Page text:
shootingtreme.jpg If you haven't already, check out Gambit Weekly's cover story this week — "Post-K-ville" — about David Simon's pilot for Tremé, which just wrapped up shooting in New Orleans. There's also this Q&A with Simon.
It was the final hours of filming for Tremé, the pilot episode of David Simon's prospective HBO drama, and already the show had run up against questions of realism — i.e., it was due to wrap almost on schedule. Despite threats of rain and hail, the planned 17-day shoot finished on April 2 with a scene at The Times-Picayune's Howard Street offices.

The location was a fitting sendoff for Simon, a former crime reporter at The Baltimore Sun. As creator of The Wire (2002-2008), HBO's universally praised, ratings-deficient supernova, Simon's presence in New Orleans throughout the month sparked a media firestorm about the potential of this follow-up, and for good reason: He brought with him a formidable crew, both in front of the camera (a cast led by film veteran Steve Zahn and The Wire alums Wendell Pierce and Clarke Peters) and behind it (the award-winning [Agnieszka] Holland and an all-star team of scribes, including co-producers and frequent collaborators Eric Overmyer and David Mills, Washington, D.C., crime novelist George Pelecanos, and local writers Tom Piazza and Lolis Eric Elie).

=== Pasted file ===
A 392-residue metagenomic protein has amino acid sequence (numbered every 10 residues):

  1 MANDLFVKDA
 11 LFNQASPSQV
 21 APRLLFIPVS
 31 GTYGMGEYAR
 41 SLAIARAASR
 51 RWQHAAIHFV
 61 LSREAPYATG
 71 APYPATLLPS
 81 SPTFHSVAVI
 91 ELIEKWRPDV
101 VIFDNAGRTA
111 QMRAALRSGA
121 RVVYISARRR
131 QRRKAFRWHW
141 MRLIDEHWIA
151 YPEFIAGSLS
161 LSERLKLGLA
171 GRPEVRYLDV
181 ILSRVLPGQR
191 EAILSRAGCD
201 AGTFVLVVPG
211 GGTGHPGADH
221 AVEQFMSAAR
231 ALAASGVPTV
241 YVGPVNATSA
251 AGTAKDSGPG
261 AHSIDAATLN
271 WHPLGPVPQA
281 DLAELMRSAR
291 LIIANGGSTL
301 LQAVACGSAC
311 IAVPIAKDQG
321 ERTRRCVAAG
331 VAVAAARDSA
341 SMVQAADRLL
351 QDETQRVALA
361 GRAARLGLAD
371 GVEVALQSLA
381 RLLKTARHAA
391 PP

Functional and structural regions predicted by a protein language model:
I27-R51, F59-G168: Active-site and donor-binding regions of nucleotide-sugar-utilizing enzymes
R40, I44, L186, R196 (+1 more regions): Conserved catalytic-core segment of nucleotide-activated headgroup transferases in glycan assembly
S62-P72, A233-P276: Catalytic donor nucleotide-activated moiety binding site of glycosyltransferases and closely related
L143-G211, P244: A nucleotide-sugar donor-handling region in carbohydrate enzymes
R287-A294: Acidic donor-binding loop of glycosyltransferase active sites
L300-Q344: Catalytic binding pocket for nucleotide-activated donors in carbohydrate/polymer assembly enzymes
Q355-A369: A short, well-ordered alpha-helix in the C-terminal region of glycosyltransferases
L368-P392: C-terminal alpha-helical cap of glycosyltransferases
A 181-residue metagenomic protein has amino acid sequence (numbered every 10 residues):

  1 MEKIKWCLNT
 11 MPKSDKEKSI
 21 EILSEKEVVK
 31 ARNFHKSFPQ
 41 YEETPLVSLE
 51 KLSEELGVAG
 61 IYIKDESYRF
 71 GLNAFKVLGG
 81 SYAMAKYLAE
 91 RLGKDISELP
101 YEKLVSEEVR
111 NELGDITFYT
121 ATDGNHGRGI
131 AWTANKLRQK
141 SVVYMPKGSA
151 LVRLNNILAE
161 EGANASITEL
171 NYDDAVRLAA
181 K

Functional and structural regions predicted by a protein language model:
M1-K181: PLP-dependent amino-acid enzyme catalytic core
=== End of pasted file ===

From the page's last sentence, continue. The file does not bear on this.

And though the New Orleans setting is a graveyard for televised fiction — as the authors of Fox's unintentional comedy K-Ville (2007), canceled after just 11 episodes, can attest — Tremé's assemblage of literary talent presages the same multilayered, novelistic approach that endeared The Wire to its small-yet-fervent fan base. There is also the man at the helm, whose surname now carries the weight of TV production greats like Bochco, Ball, Abrams and Chase, and whose collaborators believe his passion for New Orleans culture and his journalistic approach to narratives make him the perfect man for the job.

To post a comment, please log into your IND account. If you do not have an account, click the "register" button to create one. Facebook comments can be used as an alternative to creating an account at theIND.com.

Advertisement
Advertisement
Advertisement